Friday, January 13, 2012

Mongolian Barbecue Stir-Fry Beef /Tofu

Mongolian barbecue originated in the Shantung Province of China.This traditional Mongolian Barbecue Stir-Fry is an all time favorite!

  • 1 cup dried white rice

  • peanut oil
  • 1 1/2 pounds boneless beef thinly sliced across the grain OR 16 oz container extra-firm tofu
  • 1 large sweet onion, peeled and sliced thin
  • 2 carrots, peeled and cut into thin strips
  • 1 green pepper, cut into thin strips
  • 1 1/2 cup green cabbage, sliced thin
  • 1 large handful mung been sprouts (reserve for garnish)
  • 1/2 cup soy sauce
  • 1 cup water (traditional. Leave the water out for a thicker, more modern sauce)
  • 2 large cloves garlic, crushed
  • 1/2 teaspoon crushed black peppercorns
  • 4 star anise (or 1/2 teaspoon normal anise)
  • 3/4 cup rice wine (or dry sherry)
  • 1 tablespoon palm sugar (or sugar)
  • 1 teaspoon fresh grated ginger root
  • 1 1/2 cup cilantro, minced
  • 1 1/2 cup green onions (scallions), chopped
Some ingredients, like star anise, palm sugar, and rice wine can be found in an Asian market.


1. Prepare the sauce. You will want to do this step an hour or so before you begin to cook the rest of the meal. In a sauce pan, bring the soy sauce, water (optional), garlic, pepper, and anise to a simmer, and keep simmering for about five minutes, stirring frequently. Strain out the anise and garlic. Let cool. When cool, add the wine, sugar, ginger, green onions, and most of the cilantro (reserve some cilantro for garnish).
prepared Mongolian barbecue sauce
2. If using tofu, prepare the tofu ahead of time. Cut the tofu into 1/2 inch thick, 1 inch wide strips. Gently press between woven cloth to remove excess moisture. Dry-fry in a Teflon pan over medium heat with NO OIL, pressing with spatula frequently. It is done when firm and golden on both sides. (See How to Cook Tofu Like the Pros: Dry-fry and Marinate Method for detailed instructions on pressing and dry-frying tofu, a professional technique). Once done dry-frying, marinate the tofu directly in the sauce.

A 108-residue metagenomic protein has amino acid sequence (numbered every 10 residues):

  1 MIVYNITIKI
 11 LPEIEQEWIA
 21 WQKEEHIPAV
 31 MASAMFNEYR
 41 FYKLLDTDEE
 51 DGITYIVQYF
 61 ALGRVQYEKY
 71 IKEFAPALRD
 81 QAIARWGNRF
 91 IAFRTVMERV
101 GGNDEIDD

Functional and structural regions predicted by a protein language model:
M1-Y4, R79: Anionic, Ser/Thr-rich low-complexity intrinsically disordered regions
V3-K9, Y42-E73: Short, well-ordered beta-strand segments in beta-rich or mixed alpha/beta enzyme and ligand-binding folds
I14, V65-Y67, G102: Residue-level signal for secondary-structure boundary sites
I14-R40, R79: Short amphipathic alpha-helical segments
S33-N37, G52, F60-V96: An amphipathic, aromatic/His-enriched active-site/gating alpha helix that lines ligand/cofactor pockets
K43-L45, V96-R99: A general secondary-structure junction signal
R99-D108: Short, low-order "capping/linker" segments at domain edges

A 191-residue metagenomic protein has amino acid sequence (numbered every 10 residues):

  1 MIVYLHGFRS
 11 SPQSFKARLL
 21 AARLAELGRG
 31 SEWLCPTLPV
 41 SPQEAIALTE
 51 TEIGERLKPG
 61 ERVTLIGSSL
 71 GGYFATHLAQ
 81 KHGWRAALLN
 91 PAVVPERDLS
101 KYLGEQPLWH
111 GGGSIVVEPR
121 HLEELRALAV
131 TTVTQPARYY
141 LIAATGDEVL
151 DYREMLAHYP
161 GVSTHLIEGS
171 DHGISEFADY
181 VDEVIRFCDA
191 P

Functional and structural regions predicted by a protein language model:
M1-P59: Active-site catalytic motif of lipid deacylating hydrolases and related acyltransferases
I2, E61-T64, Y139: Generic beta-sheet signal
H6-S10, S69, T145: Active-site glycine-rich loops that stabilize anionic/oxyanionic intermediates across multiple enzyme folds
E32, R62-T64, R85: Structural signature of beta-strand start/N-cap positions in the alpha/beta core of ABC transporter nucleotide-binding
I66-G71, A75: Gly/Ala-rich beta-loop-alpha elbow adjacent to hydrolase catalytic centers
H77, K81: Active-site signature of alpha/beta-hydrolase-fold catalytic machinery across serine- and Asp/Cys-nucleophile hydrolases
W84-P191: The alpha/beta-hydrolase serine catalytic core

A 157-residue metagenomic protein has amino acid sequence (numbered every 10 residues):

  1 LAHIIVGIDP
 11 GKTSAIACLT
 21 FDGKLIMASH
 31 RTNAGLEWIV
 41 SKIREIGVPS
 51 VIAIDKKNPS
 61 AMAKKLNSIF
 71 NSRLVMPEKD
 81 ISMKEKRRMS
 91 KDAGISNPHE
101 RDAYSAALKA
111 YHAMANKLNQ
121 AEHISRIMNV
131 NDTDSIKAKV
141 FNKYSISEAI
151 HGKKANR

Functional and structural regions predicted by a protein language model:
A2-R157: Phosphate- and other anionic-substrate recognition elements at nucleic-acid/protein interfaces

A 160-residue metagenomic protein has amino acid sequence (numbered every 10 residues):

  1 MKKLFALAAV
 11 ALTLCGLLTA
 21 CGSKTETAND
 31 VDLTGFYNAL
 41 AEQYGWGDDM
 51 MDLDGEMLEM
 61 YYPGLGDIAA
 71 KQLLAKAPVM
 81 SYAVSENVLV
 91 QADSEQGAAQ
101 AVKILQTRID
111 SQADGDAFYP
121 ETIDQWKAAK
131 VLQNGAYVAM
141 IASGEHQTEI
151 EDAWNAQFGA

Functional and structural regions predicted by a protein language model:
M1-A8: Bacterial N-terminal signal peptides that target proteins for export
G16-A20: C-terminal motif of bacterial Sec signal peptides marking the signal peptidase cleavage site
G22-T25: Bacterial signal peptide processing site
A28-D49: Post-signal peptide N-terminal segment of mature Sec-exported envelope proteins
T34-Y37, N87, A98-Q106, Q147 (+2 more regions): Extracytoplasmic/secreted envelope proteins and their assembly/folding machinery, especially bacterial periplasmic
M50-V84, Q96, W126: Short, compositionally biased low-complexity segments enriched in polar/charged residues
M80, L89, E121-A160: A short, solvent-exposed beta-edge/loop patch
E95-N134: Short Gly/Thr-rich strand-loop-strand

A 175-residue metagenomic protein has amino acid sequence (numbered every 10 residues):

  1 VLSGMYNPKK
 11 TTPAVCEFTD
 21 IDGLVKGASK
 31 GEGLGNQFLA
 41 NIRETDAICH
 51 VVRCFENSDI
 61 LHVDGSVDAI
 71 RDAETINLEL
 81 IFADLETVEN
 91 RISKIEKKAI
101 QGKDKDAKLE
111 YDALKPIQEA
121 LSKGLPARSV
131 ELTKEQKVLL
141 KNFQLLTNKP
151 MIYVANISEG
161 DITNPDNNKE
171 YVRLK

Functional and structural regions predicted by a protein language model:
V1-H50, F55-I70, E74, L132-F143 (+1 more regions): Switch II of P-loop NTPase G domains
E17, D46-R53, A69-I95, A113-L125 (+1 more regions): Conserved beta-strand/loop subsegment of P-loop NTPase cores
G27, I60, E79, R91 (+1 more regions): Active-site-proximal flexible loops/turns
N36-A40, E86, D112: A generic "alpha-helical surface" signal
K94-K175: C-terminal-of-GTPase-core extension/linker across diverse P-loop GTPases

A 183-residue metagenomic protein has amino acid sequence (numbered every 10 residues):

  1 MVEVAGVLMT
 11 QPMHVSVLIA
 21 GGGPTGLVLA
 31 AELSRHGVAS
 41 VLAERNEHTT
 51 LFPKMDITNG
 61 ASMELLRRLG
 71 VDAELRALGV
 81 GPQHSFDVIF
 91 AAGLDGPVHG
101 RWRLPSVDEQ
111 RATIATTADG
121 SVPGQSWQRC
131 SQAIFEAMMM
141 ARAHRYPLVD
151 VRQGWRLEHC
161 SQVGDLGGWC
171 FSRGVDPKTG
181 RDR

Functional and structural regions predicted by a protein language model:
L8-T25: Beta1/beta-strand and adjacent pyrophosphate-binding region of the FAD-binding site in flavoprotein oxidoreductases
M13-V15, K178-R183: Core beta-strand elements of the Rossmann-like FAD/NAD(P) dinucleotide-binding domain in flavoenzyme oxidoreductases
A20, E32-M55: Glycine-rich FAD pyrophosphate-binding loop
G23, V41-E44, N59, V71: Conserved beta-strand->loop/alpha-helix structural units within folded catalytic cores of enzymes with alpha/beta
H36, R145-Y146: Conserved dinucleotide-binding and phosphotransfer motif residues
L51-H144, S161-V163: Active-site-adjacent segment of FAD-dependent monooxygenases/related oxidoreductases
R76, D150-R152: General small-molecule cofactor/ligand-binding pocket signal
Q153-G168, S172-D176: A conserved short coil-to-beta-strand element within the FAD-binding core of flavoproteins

3. Start the rice, following the directions for whatever variety you have.
4. Wash and chop any vegetables and cut the meat if you are using it.
5. Start the fire. Mongolian barbecue is traditionally prepared in a large wok or a large cast iron pan over open flames. Use a grill or fire with a very hot temperature. A lively-flaming wood fire is ideal. (If a fire is not possible, cook over high heat on an indoor range). Let your wok or pan get extremely hot before starting, and use only enough peanut oil to prevent sticking.
The searing will not work well if there is too much oil or if the pan is not large enough to accommodate all of your vegetables without making the cooking vegetables build up excess water.
6. Sear. Throw all ingredients (except mung bean sprouts) in the pan and toss as they cook so that the vegetables and meat or tofu are seared against the hot metal. Ideally, there should be places on the vegetables or meat that are black, but don't let it burn. The flavor should be seared and smoky, but not bitter and charred.
7. Once seared, at the very end of cooking, toss the sauce with everything in your wok/pan, adding only enough to coat. Allow the sauce to thicken slightly and the food to cook a little longer. The onions and cabbage when done should be crunchy and only barely translucent around the edges.
8. Serve immediately over rice. Garnish with mung bean sprouts and cilantro. Enjoy!

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